The pillars of this decline are pretty basic. First, the tidal wave of new characters that nobody cares about. I understand the comic world of 'The Walking Dead' had many well-rounded enemies and allies of the main group - and yes, I thought the TV portrayal of The Governor was highly entertaining (if not a little different from what I would expect from the original illustrations) - but that was pretty much the one and only substantial villain I can actually say I enjoyed watching.

And that really hurts to say, because I think Jeffrey Dean Morgan is a very talented, and highly under-used actor. As Eddie Blake in 'Watchmen' he was on roaringly top for! But, oh my God, I was let down by what the show did with Negan.

Don't get me wrong, I think he's a great choice for the role and I always have, but I don't know. Is it the writing? I mean, whatever is making him say all those cringingly stupid things that I guess played off as twisted humor in the comics (if they were even said in the comics)?

Things like, "This is gonna be as cold as a warlock's ball sack, just like he was hanging his ball sack above you and dragging it" are spoken sentences that have no real right to be included in a Walking Dead episode. They just don't make sense and there are so, so many of them, that if you turned it into a drinking game, you'd be slaughtered before the halfway point of the first episode!

It's like the writers are all long time horror fanatics who know how to write creepy scenes to frighten the hell out of the viewers, but then they suddenly had to write lines for Negan - who was funny and bad ass in the comics - and they just gave it their best, left of center shot!

Anyway, moving on as I shall indeed be playing Devil's Advocate here, I continue to watch the show because eight years ago I turned on a show that gave me a scared creepy feeling inside when I watched.

The opening theme gave me chills. What is the apocalypse like? The despair and loneliness and confusion. The questions of what's next and what's out there. The unknown. The how do we survive? The overall fear of the situation that unfolded before my very eyes, was quite like nothing I'd seen on TV for many years.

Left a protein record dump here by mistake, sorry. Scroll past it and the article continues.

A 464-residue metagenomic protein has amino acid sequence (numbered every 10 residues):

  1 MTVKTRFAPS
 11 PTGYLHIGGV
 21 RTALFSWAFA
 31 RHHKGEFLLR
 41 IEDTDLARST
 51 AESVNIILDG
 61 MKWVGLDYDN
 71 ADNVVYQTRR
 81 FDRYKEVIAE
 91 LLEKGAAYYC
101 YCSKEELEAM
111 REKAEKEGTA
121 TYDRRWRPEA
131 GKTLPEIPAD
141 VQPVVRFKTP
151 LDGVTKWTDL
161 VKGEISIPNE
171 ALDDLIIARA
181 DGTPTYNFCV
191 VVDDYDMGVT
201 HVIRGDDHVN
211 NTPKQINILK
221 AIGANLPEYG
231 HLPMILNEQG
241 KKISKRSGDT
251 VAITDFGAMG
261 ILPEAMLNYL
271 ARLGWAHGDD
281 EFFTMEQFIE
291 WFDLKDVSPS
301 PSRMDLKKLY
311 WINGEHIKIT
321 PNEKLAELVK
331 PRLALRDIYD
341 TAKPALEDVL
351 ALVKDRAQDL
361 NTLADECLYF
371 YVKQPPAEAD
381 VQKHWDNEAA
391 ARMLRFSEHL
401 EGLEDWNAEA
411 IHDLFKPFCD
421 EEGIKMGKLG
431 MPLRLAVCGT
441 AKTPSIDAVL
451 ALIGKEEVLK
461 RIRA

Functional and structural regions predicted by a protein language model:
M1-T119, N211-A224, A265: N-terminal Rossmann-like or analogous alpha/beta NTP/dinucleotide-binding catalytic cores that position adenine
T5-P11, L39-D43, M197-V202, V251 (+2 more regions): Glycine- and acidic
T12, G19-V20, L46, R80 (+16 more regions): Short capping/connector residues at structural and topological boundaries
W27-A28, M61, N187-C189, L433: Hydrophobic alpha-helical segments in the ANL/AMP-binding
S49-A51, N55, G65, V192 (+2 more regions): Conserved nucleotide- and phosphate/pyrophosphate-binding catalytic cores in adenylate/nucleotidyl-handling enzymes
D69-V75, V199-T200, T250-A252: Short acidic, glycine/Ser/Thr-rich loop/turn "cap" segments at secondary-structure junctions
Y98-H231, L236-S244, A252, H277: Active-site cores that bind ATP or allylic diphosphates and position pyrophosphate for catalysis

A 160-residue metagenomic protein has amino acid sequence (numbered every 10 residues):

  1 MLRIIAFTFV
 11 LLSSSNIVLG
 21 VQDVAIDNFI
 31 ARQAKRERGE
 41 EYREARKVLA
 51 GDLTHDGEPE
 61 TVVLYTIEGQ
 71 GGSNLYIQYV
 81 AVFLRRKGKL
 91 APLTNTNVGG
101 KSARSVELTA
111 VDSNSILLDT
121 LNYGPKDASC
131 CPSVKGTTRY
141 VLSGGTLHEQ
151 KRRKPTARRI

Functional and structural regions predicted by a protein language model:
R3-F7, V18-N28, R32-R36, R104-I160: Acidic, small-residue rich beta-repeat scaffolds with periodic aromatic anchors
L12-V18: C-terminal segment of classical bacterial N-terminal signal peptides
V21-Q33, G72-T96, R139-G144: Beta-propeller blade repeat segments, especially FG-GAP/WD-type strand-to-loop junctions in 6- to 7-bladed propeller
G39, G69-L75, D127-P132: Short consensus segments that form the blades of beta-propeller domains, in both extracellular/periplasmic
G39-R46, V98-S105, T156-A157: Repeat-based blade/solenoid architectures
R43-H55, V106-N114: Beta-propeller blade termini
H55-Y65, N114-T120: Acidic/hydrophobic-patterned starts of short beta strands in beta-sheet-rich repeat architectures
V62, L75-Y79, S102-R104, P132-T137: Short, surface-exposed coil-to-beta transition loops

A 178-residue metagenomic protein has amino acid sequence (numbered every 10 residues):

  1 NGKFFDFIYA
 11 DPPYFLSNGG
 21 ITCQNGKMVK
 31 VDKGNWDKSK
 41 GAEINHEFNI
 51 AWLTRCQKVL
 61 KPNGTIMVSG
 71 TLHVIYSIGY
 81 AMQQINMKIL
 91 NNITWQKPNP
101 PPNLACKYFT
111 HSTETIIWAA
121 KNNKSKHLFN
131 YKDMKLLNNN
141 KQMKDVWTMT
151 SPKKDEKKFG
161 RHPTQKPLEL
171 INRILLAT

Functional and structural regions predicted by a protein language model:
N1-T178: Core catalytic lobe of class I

To my mind, 'The Walking Dead,' at its heart, is not just another zombie killing, brain dead series that tells the story about the undead that we have heard so many times before. This series still begs the question, what happens after? and goes on to showcase humans in there true nature; when desperation, starvation and battling the dead just to stay alive is a daily struggle.

But, ultimately, and here in the eighth season, where once Michonne was so inspiring, tough, and independent, she is now scared, needy, and doesn't use her trademark sword all that much. Rick has obvious, and serious mental health issues, Darryl doesn't seem to be focused on at all now, and the same goes for both Carol and Eugene (although the latter has always been such an interesting character, but how he's stayed alive all these seasons is beyond me!)

As for the special features, there's not many, in truth, but the lovely tribute to Carl Grimes (Chandler Riggs) is a must-see, that's for sure. Well put together, taking us through his TWD journey, "Carl Grimes: Leaving a Legacy" is so powerful a trip down memory lane that when it comes to his death scene recap, well, you'll need a tissue handy, trust me! This is a Widescreen Presentation (1.78:1) enhanced for 16x9 TVs and comes with the special features of:

Carl Grimes: Leaving a Legacy
In Memoriam
The Price of War
Audio Commentaries

'The Walking Dead: The Complete Eighth Season' Official Trailer

'The Walking Dead' @ Facebook!